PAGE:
Monthly Archives: July 2014

Adding Spring Security users in bulk (in Grails)

Earlier this week I was at a client trying to help them diagnose some issues with a CSV import process. I was of course aware of Ted Naleid’s seminal blog post on bulk updates in Grails, and the issues mentioned there seemed the most likely culprits. Unfortunately, it didn’t turn out nearly as straightforward as I’d hoped.

We started with VisualVM, looking for any obvious problems with the memory usage. Nothing showed up, and in fact the import wasn’t creating a lot of records anyway. We progressed on to JProfiler and P6Spy, hoping to see some hotspots in the code or particularly slow queries. We did identify a couple of places that seemed to be taking the majority of the time, but it still wasn’t clear to me whether the issue was in code, Grails, Hibernate, or the database.

That day we implemented a workaround that shifted some work into a background thread using the Platform Core event bus. This was a reasonable thing to do anyway, considering the requirements of the business logic. Yet I was left still wondering why certain parts of the import process were fundamentally slow.

It bugged me enough that I decided to investigate one of the major culprits of the slow import: the Spring Security Core plugin’s UserRole.create() method. Perhaps I could reproduce the problem in a small project without the complexity of the client project. It seemed simple enough to be worth a try. And so I created a new Grails 2.3.7 project with Spring Security Core installed and the following controller action:

def createUsers()
    def startTime = System.currentTimeMillis()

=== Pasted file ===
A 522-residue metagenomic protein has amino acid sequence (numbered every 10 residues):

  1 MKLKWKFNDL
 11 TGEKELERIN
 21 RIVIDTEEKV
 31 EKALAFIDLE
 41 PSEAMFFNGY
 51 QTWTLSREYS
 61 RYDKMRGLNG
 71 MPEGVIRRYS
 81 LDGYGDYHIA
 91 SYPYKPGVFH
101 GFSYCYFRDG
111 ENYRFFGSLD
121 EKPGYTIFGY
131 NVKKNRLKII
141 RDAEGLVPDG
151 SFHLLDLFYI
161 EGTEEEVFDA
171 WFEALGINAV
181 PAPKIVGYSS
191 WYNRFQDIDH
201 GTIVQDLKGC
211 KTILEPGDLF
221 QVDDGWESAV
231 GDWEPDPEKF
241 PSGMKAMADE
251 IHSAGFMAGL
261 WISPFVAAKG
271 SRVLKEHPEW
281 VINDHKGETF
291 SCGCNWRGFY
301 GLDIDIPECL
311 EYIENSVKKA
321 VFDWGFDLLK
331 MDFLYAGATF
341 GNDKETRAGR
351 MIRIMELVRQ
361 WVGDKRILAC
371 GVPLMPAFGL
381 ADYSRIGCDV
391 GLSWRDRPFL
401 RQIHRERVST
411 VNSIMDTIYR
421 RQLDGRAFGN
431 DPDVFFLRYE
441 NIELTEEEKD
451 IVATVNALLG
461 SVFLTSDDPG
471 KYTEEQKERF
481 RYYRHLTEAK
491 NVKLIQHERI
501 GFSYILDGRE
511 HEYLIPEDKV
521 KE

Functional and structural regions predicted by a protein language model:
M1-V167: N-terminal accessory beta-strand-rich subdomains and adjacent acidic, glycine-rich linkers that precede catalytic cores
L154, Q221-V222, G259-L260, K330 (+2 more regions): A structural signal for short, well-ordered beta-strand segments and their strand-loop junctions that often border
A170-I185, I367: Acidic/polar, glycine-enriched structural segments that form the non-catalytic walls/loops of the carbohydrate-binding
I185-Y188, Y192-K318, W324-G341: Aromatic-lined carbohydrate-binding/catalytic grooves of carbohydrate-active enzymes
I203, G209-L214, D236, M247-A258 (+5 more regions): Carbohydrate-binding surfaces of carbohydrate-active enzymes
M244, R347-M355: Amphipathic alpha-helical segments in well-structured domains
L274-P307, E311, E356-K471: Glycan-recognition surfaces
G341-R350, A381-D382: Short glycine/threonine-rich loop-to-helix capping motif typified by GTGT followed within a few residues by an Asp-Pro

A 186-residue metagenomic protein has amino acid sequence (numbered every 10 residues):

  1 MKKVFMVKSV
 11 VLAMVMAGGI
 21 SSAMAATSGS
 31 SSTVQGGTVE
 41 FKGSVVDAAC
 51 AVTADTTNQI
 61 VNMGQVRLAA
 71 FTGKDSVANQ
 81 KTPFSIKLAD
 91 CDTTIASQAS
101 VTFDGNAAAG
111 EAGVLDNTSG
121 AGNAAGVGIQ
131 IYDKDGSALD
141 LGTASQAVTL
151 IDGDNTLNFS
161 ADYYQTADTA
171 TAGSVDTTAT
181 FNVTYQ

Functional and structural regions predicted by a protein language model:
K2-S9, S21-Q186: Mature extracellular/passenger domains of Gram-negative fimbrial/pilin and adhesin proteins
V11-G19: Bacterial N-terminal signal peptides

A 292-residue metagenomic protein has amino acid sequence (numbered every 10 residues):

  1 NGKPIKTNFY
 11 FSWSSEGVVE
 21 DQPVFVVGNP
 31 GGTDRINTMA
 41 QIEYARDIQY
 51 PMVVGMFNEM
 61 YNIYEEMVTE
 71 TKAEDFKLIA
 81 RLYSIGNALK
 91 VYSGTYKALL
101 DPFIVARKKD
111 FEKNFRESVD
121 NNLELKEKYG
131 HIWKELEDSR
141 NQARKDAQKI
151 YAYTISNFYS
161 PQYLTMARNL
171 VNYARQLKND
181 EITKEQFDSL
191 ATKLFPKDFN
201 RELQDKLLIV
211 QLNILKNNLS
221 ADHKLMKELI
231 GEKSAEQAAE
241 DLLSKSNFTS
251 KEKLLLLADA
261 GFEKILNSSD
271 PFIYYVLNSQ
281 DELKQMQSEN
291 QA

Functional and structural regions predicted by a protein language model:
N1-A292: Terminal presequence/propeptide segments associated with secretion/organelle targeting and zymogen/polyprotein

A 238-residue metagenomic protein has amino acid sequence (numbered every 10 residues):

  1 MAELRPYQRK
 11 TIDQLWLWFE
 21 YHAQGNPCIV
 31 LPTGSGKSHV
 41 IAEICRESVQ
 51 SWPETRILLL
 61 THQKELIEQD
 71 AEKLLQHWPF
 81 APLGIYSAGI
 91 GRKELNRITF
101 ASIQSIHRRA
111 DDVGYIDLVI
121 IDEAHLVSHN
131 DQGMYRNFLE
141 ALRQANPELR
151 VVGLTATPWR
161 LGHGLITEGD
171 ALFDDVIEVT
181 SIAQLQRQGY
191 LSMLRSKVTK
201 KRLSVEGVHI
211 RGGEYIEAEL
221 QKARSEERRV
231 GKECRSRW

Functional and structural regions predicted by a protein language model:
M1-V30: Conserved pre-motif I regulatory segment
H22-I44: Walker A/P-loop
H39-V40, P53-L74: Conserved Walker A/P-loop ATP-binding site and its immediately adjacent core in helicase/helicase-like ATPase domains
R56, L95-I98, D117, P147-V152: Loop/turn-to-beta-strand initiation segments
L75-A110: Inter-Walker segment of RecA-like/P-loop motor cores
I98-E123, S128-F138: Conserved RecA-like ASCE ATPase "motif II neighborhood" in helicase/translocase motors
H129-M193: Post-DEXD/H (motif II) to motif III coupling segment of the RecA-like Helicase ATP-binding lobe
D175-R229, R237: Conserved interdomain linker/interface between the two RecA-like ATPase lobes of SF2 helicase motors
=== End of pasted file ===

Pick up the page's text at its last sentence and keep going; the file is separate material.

def roles = (0..<60).collect {
        new Role(authority: RandomStringUtils.randomAlphabetic(12)).save()
    def users = (0..<100).collect {
        new User(
                username: RandomStringUtils.randomAlphabetic(12),
                password: RandomStringUtils.randomAscii(20)).save()
    for (r in roles) {
        for (u in users) {
            UserRole.create u, r, false

    println "Total: ${(System.currentTimeMillis() - startTime) / 1000} s"

    redirect uri: "/"

To my relief, this took more than 30 seconds to complete on the first run. That seemed a lot slower than it should considering it’s only creating a total of 760 records. There was obviously some underlying issue here that I wasn’t seeing. I tried to clear and flush the session every 20 iterations, but that didn’t have a significant impact.

My next step was to simply create 760 Role records and then, independently, 760 User records. Both of these only took a few seconds. So what was special about UserRole? Why did its creation seem to be so expensive? I wanted to eliminate the database as a problem, so I tried using Groovy SQL (basically native JDBC) for the UserRole persistence. The total time dropped to a few seconds. So not the database then.

A Google search brought up another blog post on inserting data via Grails, by Marc Silverboard. In addition to using native JDBC, he suggests using a Hibernate stateless session. This sounded like an interesting possibility, so I shoe-horned it into my test action:

def createUsers()
    def session = sessionFactory.openStatelessSession()
    def tx = session.beginTransaction()
    def counter = 0
    for (r in roles) {
        for (u in users) {